“I believe that every faith I have encountered draws its adherents closer to God. And in every faith I have come to know, there are features I wish were in my own: I love the profound ceremony of the Catholic Mass, the approachability of God in the prayers of the Evangelicals, the tenderness of spirit among the Pentecostals, the confident independence of the Lutherans, the ancient traditions of the Jews, unchanged through the ages, and the commitment to frequent prayer of the Muslims.

Oh yes, they are all so quaint. Especaqlly the ancient Jews and how those silly Muslims pray all the time, wailing and shit….

“We separate church and state affairs in this country, and for good reason. No religion should dictate to the state nor should the state interfere with the free practice of religion. But in recent years, the notion of the separation of church and state has been taken by some well beyond its original meaning. They seek to remove from the public domain any acknowledgment of God.

This, of course, is an explicit statement about atheism. Without using the word atheism. The atheists are just a form of “them.”

Religion is seen as merely a private affair with no place in public life. It is as if they are intent on establishing a new religion in America – the religion of secularism.

Do you remember the statement by Romney, in an early debate, about how he would check with his lawyers before committing a blatantly unconstitutional act such as ordering the death of a world leader? Apparently, he would not see a need to consult a lawyer in the event he felt like violating the First Amendment. Has this guy even read the constitution?

“We should acknowledge the Creator as did the Founders – in ceremony and word. He should remain on our currency, in our pledge, in the teaching of our history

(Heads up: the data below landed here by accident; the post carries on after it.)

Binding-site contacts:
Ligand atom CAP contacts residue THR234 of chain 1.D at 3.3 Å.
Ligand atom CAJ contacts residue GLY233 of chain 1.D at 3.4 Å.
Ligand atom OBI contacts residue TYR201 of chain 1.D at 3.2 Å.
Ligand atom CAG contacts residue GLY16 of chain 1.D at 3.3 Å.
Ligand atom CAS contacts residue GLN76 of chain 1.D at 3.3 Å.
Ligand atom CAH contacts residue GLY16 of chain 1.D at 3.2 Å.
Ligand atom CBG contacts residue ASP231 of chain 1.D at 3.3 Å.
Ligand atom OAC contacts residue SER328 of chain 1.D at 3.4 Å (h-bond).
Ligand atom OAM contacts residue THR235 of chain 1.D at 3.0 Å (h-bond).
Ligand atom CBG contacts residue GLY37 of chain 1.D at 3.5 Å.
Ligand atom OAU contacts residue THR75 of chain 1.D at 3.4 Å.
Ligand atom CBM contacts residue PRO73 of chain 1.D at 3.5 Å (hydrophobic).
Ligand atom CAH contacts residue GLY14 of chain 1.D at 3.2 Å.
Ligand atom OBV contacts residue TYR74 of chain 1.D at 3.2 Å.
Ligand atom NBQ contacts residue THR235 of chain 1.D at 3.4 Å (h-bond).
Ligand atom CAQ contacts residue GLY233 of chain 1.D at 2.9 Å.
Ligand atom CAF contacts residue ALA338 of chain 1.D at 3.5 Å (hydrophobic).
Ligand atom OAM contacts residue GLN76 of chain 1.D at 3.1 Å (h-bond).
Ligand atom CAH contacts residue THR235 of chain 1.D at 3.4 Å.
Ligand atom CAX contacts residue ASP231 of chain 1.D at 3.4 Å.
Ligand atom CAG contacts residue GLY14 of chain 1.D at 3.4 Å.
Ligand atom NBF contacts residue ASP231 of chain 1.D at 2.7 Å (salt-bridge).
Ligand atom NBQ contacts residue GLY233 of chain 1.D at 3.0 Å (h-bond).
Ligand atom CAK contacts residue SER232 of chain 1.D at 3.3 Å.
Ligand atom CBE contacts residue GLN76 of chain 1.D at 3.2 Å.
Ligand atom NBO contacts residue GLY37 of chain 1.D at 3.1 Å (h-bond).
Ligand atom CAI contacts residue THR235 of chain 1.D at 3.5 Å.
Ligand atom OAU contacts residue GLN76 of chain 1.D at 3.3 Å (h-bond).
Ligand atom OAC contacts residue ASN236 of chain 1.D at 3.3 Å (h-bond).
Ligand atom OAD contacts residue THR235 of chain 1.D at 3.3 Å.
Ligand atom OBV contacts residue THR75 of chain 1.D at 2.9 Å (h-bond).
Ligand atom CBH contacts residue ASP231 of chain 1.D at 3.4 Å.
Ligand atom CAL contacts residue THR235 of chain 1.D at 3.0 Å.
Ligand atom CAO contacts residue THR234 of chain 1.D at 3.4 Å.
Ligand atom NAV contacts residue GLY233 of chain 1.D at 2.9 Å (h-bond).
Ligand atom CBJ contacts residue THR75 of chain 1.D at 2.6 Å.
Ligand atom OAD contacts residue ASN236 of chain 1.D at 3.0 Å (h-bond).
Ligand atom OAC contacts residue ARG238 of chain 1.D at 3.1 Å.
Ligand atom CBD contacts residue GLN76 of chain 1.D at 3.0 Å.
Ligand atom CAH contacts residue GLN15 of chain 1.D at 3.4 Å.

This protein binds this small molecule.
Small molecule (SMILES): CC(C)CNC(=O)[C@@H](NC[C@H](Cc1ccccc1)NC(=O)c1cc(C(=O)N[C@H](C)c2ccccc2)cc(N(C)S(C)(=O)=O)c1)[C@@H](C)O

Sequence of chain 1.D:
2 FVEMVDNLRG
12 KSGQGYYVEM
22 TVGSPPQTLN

This bit about “history” could mean a couple of things. Like, the part about the seagulls saving the Mormons. Or the part about the Mormons coming over and turning into Indians. Or… It could refer to history with a capital E, if know what I mean..

(just in case I’m being too subtle, I mean Evolution)

and during the holiday season, nativity scenes and menorahs should be welcome in our public places.


(That was the sound of an incoming round in the ongoing War on Christmas.)

Our greatness would not long endure without judges who respect the foundation of faith upon which our constitution rests.

Does this even need a translation? Regarding appointments to the Supreme Court?

“I’m not sure that we fully appreciate the profound implications of our tradition of religious liberty. I have visited many of the magnificent cathedrals in Europe. They are so inspired … so grand … so empty. Raised up over generations, long ago, so many of the cathedrals now stand as the postcard backdrop to societies just too busy or too ‘enlightened’ to venture inside and kneel in prayer. The establishment of state religions in Europe did no favor to Europe’s churches. And though you will find many people of strong faith there, the churches themselves seem to be withering away.

OK, so how about if we expand the Bush Docterine of isolating ourselves form the rest of the world to include all of Europe. Oh hell, maybe, just maybe, after we’ve rounded up all the Atheists and put them in concentration camps, we should just invade France and Italy, and take back the cathedrals, much like our forefathers invated the Holy Land for much the same purpose.